Read more about it at "Editorial Board Resigns from T&F Journal to Protest Restrictive Licensing," "The Journal of Library Administration," and "My Short Stint on the JLA Editorial Board."

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            Implementing an Open Data Policy: A Primer for Research Funders

            Posted in Data Curation, Open Data, and Research Data Management, Open Access, Open Science on March 22nd, 2013

            SPARC has released Implementing an Open Data Policy: A Primer for Research Funders.

            Here's an excerpt from the announcement:

            This primer addresses key issues that these organizations encounter when considering the adoption and implementation of an open data policy. The guide covers big-picture topics such as how to decide on the range of activities an open data policy should cover. It also delves into areas of very specific concern, such as options for where data can be deposited, and how privacy and other concerns can be managed.

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              "A Case for the Public Domain"

              Posted in Copyright, Open Access, Public Domain on February 18th, 2013

              Clark D. Asay has self-archived "A Case for the Public Domain" in SSRN.

              Here's an excerpt:

              Over the past several decades open license movements have proven highly successful in the software and content worlds. . . . This Article argues that this IP-based approach, while perhaps helpful in the beginning, is no longer necessary and in fact prevents the movements from reaching their full potential. The IP-based approach has this effect by causing significant transaction costs without offsetting benefits, resulting in a tragedy of the anti-commons. The IP-based approach also creates the risk of IP trolls in the future, especially in the copyright sphere. . . . The Article then examines the benefits of a public domain approach and argues that such an approach would reduce the wasteful transaction costs, limit the possibility of IP trolls, still satisfy the purposes of those that contribute materials under open licenses, and better align with the normative tenets of such movements. To conclude, the Article assesses the merits of a "Public Domain Act" that would help address obstacles that currently exist in dedicating materials to the public domain and posits some theoretical implications relating to innovation based on the experiences of the open license movements and the arguments of this Article.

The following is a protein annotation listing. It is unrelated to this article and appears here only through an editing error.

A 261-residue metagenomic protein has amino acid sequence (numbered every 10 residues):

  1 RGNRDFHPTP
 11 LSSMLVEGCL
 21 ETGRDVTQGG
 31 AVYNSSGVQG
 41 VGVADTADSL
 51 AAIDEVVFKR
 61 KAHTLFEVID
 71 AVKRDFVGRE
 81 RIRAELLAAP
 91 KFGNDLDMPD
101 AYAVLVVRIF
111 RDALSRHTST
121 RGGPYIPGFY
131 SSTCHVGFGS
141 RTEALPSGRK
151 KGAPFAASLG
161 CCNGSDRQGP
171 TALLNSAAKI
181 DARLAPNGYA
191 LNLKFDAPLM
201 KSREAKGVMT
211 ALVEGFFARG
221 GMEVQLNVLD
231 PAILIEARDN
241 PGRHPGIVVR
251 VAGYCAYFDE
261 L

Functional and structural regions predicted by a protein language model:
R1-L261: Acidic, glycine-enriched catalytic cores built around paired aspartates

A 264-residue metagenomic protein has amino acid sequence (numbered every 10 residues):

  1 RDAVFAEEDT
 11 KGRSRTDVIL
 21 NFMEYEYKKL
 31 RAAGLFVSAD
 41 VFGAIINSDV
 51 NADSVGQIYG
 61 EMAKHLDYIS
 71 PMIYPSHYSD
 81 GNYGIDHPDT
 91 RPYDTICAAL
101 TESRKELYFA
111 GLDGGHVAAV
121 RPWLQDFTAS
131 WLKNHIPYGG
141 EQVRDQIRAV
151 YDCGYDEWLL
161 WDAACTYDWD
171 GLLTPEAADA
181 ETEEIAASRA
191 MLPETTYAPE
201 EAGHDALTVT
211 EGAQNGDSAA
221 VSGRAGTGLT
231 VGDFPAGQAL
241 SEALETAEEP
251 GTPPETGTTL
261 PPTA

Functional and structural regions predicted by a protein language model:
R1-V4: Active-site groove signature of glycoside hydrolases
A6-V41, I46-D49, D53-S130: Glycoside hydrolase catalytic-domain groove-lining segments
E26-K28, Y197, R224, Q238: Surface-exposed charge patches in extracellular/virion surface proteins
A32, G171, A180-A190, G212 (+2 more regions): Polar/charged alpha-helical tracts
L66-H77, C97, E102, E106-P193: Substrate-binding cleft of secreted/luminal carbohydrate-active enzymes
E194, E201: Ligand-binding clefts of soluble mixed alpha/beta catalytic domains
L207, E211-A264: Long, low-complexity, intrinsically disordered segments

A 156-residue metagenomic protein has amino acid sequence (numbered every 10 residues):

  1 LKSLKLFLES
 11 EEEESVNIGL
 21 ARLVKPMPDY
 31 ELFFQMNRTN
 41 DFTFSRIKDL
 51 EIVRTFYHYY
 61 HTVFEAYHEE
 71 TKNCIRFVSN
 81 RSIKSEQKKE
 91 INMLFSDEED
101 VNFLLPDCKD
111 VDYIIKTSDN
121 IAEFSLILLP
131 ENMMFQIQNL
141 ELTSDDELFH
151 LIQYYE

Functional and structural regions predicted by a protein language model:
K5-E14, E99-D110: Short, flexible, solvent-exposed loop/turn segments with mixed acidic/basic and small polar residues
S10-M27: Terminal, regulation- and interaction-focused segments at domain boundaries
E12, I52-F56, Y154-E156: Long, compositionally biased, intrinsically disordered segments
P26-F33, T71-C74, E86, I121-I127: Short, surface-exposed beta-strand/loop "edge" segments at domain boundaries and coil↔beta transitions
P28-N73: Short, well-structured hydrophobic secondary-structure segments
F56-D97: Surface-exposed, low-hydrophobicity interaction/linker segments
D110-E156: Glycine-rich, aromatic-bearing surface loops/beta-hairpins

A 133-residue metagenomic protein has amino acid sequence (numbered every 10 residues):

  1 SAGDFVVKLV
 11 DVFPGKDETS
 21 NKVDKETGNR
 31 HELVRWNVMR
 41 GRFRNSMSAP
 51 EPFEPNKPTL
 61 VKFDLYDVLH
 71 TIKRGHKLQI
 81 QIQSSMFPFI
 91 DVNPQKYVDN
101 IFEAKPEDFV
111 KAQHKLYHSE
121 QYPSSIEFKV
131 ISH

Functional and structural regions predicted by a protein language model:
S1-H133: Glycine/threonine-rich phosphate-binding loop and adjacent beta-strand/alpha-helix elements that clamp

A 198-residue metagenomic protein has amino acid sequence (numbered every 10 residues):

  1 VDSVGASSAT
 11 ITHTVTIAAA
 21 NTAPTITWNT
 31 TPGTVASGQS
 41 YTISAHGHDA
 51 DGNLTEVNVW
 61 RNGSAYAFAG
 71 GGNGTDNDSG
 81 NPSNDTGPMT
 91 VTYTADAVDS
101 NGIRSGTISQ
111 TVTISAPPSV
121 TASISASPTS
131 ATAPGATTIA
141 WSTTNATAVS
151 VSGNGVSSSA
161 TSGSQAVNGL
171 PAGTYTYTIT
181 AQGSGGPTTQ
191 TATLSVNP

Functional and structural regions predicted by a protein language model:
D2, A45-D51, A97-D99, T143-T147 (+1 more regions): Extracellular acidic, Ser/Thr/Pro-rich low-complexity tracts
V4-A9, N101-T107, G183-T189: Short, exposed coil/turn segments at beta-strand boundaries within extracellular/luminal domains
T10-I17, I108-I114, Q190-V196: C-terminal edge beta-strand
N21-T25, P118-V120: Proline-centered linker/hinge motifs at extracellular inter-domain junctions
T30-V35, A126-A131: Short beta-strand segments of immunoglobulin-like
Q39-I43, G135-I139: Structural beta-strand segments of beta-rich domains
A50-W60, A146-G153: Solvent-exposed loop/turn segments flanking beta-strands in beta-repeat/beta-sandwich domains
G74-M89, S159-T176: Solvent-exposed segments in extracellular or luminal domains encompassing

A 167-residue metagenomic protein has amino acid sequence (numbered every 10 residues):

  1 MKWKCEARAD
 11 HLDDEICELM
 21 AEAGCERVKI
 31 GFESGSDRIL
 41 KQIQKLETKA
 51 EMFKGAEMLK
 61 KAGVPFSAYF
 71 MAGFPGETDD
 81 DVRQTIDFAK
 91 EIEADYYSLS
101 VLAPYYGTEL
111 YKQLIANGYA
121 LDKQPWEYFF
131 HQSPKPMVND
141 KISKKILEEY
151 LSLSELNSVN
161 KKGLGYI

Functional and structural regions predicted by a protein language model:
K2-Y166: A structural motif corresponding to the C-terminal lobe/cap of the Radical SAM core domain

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                "SSRN and Law Journals—Rivals or Allies?"

                Posted in Digital Repositories, Disciplinary Archives, Open Access, Publishing, Self-Archiving on February 15th, 2013

                Ian Ramsay has self-archived "SSRN and Law Journals—Rivals or Allies?" in SSRN.

                Here's an excerpt:

                The author identifies and evaluates the respective merits of publication in law journals and publication on the Social Science Research Network (SSRN)—the largest open access repository for legal scholarship. This evaluation leads to the conclusion that at this stage of the evolution of law journals and SSRN, there are advantages in authors publishing both in journals and on SSRN. However, publication on SSRN can have particular advantages for authors in smaller countries.